Thursday’s Briefing: BART Cop Kills Man in West Oakland; 4.4 Quake Shakes Berkeley and Oakland
Plus, Attorney General Sessions to allow weed prosecutions in California and other states where pot is legal.
Stories you shouldn’t miss for Jan. 4, 2018:
1. A BART police officer fatally shot a man on Wednesday afternoon near the West Oakland BART station, and another man was injured, the San Francisco Chronicle reports. It’s not clear whether the second man was shot by the BART officer or by the man who was killed. Oakland police, who are investigating the shooting, said they found a gun at the scene that did not belong to the BART cop.
2. A 4.4 earthquake centered near the Claremont Hotel rattled Berkeley and Oakland early this morning but did not appear to cause any major damage or injuries, the Chronicle reports. The quake, which struck at 2:39 a.m., caused minor delays on BART and was felt by residents throughout the Bay Area.
3. U.S. Attorney General Jeff Sessions plans to allow federal prosecutions of cannabis cases in California and other states where marijuana is legal, reversing an Obama-era rule that took a hands-off approach to pot, the Associated Press reports (via SFGate). Sessions, who has said that he thinks pot is as dangerous as heroin (it’s not), is expected to allow local U.S. attorneys decide whether they will crack down on marijuana in states where it’s legal — a move that is expected to create confusion in California and elsewhere.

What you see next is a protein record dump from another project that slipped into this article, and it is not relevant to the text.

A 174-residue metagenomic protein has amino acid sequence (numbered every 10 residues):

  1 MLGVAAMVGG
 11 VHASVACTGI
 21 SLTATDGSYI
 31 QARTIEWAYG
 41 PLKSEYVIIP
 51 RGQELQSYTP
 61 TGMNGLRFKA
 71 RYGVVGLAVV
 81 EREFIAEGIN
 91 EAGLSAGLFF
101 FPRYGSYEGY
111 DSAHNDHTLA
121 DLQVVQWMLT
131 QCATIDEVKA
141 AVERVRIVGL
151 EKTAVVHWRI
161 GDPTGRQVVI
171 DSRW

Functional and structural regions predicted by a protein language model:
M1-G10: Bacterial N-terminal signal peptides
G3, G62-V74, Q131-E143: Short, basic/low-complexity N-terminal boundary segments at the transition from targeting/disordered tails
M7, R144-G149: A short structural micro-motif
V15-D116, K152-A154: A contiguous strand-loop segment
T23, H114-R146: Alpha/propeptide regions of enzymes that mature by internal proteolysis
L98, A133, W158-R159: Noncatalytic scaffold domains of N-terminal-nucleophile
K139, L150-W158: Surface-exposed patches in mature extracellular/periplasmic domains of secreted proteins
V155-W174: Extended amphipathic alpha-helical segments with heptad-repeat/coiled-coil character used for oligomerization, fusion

4. Thomas Homan, President Trump’s acting director of U.S. Immigration and Customs Enforcement (ICE), said on Fox News that mayors and councilmembers of cities that have enacted sanctuary city laws to protect undocumented immigrants should be arrested and charged with crimes, the Sacramento Bee$ reports. Sanctuary cities in the East Bay include Oakland, Berkeley, Alameda, San Leandro, and Richmond.
5. State Sen. Scott Wiener, D-San Francisco, has introduced legislation that would curb restrictions on the construction of housing near major transit hubs in an effort to relieve California’s severe housing shortage, reports Liam Dillon of the LA Times$. If enacted, the new state law would overturn strict zoning laws in cities like Oakland and Berkeley that limit housing near BART stations and other transit corridors.
6. State Sen. Tony Mendoza, D-Artesia, has taken a leave of absence from the legislature amid allegations of sexual harassment by three women, the Sacramento Bee$ reports. Mendoza, a former roommate of Senate President Pro Tem Kevin de Leòn, D-Los Angeles, had originally refused to go on leave during the investigation of his conduct.
7. And the state of Washington has sued Motel 6, alleging that the national chain has shared guest information with ICE and aided federal anti-immigration efforts, BuzzFeed News reports. Motel 6 has two locations in Oakland.
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